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- Fundamental elements of life insurance
- January 13, 2014 5:05 PM
By Emily Miller
Life insurance is a financial security net that protects your family when you passed away. It provides monetary support, which can be sued to pay for the funeral, help make ends meet, pay off debt or even help pay for future expenses such as college tuition.
It’s tax-free payment that can be used for any purpose after an unexpected loss.
One benefit that life insurance has over a direct inheritance is most life insurance policies are paid out quickly after a death, whereas an estate can take more time to process.
According to the Life and Health Insurance Foundation for Education, there are two basic types of life insurance: term and permanent.
Term life insurance
Term life insurance is designed to be temporary. As the name suggests, it provides coverage over a set period of time—generally a term of a few years up to 30 years, although a 20- year term is typical.
A common use of term life insurance is by parents who buy a policy that would provide coverage for their children until their college tuition is paid for and they’re on their own. Other times, a term policy might be used to guarantee that a spouse can still meet a mortgage payment or other bills if the other passes away.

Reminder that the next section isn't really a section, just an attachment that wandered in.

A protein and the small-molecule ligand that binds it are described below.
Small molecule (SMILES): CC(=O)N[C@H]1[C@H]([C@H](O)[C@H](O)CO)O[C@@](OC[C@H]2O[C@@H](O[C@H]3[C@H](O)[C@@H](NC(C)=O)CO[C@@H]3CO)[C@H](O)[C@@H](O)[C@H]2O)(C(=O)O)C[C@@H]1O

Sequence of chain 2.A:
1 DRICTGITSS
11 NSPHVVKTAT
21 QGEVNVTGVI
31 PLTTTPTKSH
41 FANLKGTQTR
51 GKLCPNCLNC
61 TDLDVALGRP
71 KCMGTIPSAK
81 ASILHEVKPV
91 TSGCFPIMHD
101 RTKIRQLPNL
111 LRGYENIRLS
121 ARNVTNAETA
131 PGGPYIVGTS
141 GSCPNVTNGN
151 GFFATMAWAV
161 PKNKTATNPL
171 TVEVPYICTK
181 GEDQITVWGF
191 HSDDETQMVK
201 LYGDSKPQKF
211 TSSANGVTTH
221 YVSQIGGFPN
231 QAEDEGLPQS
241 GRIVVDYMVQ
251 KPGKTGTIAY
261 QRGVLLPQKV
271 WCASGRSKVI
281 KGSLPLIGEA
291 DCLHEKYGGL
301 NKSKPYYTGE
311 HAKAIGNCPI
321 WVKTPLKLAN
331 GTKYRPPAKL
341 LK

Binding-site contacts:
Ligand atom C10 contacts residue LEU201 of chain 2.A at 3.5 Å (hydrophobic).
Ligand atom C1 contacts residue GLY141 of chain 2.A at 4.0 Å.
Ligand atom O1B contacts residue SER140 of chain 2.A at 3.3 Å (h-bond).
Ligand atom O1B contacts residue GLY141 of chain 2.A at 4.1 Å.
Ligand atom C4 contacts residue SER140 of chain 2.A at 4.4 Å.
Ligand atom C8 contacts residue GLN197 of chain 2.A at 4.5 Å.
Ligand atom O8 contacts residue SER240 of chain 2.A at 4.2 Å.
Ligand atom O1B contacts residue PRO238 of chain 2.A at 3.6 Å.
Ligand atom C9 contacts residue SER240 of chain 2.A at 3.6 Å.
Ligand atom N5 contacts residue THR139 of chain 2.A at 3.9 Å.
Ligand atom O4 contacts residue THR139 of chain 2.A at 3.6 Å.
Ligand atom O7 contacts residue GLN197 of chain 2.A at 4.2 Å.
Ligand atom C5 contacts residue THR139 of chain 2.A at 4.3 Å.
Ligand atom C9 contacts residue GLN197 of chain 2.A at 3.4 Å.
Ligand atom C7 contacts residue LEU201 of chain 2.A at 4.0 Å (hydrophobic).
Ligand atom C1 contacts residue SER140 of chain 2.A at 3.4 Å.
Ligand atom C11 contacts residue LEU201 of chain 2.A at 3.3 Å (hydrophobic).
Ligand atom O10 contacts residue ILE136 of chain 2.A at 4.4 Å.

One of the main benefits is their initial premiums are cheaper than a permanent policy. Some term policies have a conversion option that allows them to be converted to a permanent policy (also known as whole life) rather than expire when the term is up.
Permanent life insurance
A permanent life insurance policy, also known as a whole life policy, provides lifelong protection. Although initially more expensive than term policies, they offer benefits of securing coverage when the buyer might be younger and healthier. As long as the premiums are paid, it stays in place even if the owner develops a condition that might make it hard or prohibitively expensive for them to buy a policy later on in life.
Because it’s designed to last a lifetime, a permanent life insurance policy accumulates cash value, like a savings account that’s attached to the policy. The idea is that the cash value will grow over time and help offset any increase in premiums. Another benefit is that this cash value can be borrowed against.
So which is better?
Every situation is different and individual policies may vary among the many insurance companies offering them, so it’s important to weight the pros and cons of each type of policy, along with current and future financial needs, in consultation with an insurance professional before making such a decision.
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